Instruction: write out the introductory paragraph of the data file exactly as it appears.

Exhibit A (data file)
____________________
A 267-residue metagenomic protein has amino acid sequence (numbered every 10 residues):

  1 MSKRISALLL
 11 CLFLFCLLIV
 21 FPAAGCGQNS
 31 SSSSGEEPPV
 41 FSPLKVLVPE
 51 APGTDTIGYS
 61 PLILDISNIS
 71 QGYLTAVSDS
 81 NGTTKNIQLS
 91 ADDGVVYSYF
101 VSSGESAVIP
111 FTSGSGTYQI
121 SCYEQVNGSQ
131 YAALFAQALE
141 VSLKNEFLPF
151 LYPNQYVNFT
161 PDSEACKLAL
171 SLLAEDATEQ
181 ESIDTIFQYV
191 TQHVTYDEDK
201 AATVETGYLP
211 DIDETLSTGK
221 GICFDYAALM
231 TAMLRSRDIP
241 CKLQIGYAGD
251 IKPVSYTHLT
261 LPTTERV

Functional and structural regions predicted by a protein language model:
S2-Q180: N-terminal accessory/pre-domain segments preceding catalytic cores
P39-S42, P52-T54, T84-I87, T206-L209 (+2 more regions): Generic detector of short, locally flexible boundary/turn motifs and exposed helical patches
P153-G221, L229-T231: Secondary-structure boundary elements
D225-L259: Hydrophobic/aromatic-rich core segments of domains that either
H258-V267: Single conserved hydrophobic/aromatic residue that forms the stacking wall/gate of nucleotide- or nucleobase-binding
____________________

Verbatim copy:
A 267-residue metagenomic protein has amino acid sequence (numbered every 10 residues):